• Justified in Betrayal at Krondor, in which every item you can pick up has a paragraph-long description (mostly fluff). The description of the standard key says that it's made for a cheap, low-end lock, "probably manufactured by the hundreds", and "likely to snap". Keys (and lockpicks) have a chance to break and disappear when using them, though they don't vanish every time. More important locks have unique keys, which being less cheaply made are fully reusable.
  • The Binding of Isaac:
    • In the first game, a key can open any locked door or golden chest. After using, it disappears.
    • Wrath of the Lamb added special Golden Keys, shaped like skulls, which can open an unlimited number of doors and chests... but for that floor only. You lose it once you go to the next floor down.
    • You can also pick up the Paper Clip, a trinket that opens locked chests without consuming keys.
    • Dad's Key is an unlockable, rechargeable item that, when used, will open any closed door in the room it's used in. No matter what kind of door this may be. This even includes the Giant Golden Door that leads to Mega Satan, which otherwise needs a very specific key that must be found in two parts to open.
    • The Red Key is a rechargeable itemnote  that opens up doors that don't even exist and open into "red rooms" (if within the 13x13 grid of each floor) or the I AM ERROR room (if outside that grid). Notably, this is how you unlock the Tainted versions of the characters.
  • In Bio Menace, there are locked closets, each of which opens with any single-use key.
  • Keys in Boktai work this way. Most dungeons have a square key for the square key door, a circle key for the circle key door, etc., but Otenko notes when you first pick one up that the keys were made by an Immortal and will evaporate if you take them to another dungeon.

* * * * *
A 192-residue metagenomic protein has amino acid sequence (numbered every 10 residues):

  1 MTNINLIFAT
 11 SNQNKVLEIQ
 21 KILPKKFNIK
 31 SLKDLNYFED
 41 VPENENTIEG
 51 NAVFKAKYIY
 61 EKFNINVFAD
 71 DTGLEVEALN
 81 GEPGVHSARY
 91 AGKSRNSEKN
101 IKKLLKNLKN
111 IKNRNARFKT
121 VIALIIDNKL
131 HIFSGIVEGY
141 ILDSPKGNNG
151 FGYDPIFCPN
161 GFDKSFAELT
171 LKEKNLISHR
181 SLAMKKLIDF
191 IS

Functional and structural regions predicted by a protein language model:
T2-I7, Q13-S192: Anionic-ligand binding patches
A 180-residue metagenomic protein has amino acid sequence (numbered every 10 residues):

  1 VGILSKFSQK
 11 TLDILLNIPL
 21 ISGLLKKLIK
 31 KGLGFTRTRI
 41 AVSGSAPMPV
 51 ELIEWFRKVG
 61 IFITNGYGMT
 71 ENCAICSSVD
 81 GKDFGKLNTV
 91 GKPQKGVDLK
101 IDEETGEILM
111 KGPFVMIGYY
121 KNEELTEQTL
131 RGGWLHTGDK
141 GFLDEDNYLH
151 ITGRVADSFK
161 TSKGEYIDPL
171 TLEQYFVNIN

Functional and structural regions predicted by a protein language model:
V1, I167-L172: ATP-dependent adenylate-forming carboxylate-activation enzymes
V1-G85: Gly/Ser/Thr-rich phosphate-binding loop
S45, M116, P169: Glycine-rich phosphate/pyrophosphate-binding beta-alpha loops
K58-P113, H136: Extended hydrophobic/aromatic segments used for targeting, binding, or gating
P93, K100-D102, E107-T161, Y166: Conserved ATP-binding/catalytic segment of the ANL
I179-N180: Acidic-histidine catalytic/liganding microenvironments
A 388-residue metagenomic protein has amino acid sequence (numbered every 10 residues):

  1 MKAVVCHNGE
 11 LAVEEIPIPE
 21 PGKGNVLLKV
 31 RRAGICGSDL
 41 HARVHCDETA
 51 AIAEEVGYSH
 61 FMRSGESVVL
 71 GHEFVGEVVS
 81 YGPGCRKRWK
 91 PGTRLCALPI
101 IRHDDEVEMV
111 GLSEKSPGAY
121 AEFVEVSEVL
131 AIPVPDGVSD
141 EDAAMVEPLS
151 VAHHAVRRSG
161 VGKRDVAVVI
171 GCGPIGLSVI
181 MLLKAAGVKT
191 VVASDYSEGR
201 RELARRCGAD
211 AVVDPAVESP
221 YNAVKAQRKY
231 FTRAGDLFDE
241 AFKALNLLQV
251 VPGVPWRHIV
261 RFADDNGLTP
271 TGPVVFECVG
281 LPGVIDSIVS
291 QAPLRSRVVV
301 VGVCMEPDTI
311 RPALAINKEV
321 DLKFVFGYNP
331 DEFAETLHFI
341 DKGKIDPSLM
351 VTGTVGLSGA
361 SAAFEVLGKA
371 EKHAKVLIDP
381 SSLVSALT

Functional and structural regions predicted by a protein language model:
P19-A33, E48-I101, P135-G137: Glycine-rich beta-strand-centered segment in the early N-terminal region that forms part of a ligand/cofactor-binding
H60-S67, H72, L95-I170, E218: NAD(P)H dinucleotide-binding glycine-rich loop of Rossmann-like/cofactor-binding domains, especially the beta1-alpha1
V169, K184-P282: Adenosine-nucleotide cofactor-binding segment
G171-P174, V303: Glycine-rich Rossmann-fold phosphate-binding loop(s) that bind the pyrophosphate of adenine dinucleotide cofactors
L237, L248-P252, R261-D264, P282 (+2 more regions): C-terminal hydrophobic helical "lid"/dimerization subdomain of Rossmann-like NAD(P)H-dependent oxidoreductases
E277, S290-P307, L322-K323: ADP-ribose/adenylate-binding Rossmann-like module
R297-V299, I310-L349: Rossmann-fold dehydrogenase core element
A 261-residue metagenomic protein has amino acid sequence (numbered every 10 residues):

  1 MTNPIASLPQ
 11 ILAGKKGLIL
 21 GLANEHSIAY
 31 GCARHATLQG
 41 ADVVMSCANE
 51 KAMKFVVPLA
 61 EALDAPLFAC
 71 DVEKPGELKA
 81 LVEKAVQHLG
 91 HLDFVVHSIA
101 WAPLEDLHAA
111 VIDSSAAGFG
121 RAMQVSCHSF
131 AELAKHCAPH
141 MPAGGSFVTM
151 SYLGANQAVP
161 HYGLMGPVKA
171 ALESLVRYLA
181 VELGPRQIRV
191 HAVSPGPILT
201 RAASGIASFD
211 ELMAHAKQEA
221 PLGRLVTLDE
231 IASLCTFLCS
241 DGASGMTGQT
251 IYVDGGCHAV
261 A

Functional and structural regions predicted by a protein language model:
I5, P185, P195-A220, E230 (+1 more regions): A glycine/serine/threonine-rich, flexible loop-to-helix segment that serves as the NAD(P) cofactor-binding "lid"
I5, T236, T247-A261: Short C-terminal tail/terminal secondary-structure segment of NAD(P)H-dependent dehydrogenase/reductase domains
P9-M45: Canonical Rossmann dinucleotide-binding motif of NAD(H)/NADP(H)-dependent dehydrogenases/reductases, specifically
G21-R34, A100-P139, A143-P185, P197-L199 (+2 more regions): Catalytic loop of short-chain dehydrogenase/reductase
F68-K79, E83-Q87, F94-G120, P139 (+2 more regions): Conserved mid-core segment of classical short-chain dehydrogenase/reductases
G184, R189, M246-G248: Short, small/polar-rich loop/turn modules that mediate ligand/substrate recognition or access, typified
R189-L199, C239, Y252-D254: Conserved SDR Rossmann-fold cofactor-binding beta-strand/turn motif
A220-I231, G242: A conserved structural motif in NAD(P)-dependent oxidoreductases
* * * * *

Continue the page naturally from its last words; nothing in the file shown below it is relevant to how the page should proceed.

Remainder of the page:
• Bugdom, although the cheat codes are so ludicrously simple (Shift+Tilde+F1-F9) that it's really not that hard to just cheat your way into a complete set.
  • In the Puzzle Platformer Castlequest, a lot of the strategy is finding various colored keys and not wasting them on the wrong doors.
  • Clarence's Big Chance: One of the few tropes the game doesn't lampshade.
  • Cyber Chaser: You get to use all keys that have been picked up after a level. Each opened box gets rid of a few keys, but they can be used on all boxes.
  • Deus Ex:
    • While the actual keys behave completely like normal keys, its reconfigurable nanolockpicks and electromagnetic multitools fit this trope like a glove, although they do have somewhat reasonable excuses as to why they're non-reusable. Although there's not much of an explaination for why it can take four to six lockpicks to unlock a door, while the lock weakens with each try.
    • Then there's keyrings, which in Deus Ex are strange pistol-shaped tools that rapidly reshape small bits of nanites into the form of keys. To do so, a keyring need a nano key, a small blue cylinder containing said key's dimensions. Unlike this trope, with both in hand, the door can opened or locked again at your leisure.